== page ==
In Emily’s words, the goal is to re-build a good history for the dog where they feel safe and in control of their choices. That is how trust is established — but it takes time.
Emily also had some practical advice for us. First was to have a good picture of Maisie. This was because if Maisie bolted or escaped, posters with pictures are much more effective than posters without pictures. Second, make sure that she was chipped and registered (she is). Next, she advised us to use at least a 6′ leash when walking her. This would allow more control and more time to react if Maisie bolted (and to make sure that her harness fit so that she couldn’t slip out of it.)
Finally, we talked about training. For a shy or unattached dog training is vital. This is not just because trained dogs are much easier to live with, but also because the ongoing process of training strengthens the relationship and builds the dog’s confidence.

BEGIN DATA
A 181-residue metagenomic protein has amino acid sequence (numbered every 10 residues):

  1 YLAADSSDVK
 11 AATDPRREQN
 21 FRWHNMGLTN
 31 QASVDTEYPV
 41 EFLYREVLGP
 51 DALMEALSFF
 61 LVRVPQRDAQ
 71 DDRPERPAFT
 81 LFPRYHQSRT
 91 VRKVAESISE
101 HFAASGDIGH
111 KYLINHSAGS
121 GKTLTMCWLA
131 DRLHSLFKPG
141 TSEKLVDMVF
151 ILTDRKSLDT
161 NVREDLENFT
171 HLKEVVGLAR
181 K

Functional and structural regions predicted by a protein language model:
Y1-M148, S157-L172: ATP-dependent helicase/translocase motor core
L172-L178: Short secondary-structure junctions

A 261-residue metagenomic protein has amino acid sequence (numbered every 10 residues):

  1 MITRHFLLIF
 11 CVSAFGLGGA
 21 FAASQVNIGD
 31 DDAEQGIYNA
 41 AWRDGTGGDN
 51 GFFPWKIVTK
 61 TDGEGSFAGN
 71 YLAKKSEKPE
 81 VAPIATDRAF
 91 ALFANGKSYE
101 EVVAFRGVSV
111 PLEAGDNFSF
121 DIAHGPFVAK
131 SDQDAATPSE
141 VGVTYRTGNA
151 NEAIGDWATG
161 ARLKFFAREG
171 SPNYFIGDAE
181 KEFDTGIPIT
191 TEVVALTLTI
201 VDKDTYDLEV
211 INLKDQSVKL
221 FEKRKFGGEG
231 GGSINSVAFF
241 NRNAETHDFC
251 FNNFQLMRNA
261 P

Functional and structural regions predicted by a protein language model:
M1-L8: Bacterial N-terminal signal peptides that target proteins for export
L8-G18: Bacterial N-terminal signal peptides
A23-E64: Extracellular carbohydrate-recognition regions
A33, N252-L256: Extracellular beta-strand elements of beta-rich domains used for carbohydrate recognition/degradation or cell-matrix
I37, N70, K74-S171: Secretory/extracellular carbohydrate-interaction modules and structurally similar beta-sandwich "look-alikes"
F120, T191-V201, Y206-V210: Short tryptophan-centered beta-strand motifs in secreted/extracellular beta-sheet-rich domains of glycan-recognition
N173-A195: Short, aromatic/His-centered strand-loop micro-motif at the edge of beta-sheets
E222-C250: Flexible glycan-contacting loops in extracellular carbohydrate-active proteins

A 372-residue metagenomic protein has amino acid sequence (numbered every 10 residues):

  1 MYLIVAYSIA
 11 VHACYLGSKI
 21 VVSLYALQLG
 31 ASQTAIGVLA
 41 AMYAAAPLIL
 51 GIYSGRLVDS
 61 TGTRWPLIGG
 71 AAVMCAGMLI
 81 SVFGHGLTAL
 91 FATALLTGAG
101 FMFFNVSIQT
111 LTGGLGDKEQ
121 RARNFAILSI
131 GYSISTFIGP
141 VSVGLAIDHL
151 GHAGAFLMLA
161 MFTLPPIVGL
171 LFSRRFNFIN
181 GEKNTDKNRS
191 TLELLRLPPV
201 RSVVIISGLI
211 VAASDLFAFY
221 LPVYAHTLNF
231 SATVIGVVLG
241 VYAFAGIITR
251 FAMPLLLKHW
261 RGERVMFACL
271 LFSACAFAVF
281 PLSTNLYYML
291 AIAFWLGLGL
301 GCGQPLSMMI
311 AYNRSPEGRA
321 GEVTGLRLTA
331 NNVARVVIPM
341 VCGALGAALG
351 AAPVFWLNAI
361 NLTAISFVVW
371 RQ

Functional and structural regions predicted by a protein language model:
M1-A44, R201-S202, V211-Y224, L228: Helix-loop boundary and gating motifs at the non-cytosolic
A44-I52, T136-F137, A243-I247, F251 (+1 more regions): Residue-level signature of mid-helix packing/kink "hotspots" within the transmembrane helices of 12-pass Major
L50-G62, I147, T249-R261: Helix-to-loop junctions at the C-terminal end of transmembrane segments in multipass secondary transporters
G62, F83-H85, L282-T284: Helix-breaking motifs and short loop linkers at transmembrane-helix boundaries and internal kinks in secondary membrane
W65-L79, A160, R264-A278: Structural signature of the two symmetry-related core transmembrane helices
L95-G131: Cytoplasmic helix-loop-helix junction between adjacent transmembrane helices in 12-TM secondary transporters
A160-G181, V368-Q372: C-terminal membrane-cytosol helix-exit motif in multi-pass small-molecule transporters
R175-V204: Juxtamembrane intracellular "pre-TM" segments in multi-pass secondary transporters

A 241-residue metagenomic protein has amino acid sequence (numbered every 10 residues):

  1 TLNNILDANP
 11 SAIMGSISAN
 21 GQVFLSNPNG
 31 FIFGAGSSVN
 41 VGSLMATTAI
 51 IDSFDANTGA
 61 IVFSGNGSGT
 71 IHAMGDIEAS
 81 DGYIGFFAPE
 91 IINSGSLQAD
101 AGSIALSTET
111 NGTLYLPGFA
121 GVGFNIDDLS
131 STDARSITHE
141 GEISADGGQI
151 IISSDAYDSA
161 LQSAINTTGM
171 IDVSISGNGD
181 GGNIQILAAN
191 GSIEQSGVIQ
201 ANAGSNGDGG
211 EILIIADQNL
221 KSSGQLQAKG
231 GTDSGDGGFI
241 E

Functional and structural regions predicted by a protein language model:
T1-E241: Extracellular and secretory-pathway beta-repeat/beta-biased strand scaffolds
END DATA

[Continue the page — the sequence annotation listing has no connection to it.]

It seems like a lot of attention and care is needed, but it pays such large dividends to know that you’ve rescued a dog. Emily finished our conversation with a quote that I’ll end with, “When you adopt a dog with behavioral needs, you get something back that you never knew you needed.”
Well, today you are in luck. Recently I heard that Sweden was a serious dog-loving country, and as your intrepid columnist on all things Dog, I thought I should investigate.
First off, my wife Laurie — controller of all budgets — laughed when I mentioned that I should fly to Sweden to see first-hand their dog culture. That was how determined I was to bring you this story. But, chastened, I fell back on plan B. Instead, I interviewed Tobias Gustavsson, the Manager of Scandinavian Working Dogs in Stockholm. Tobias works all over Europe, Canada, and the United States training working dogs.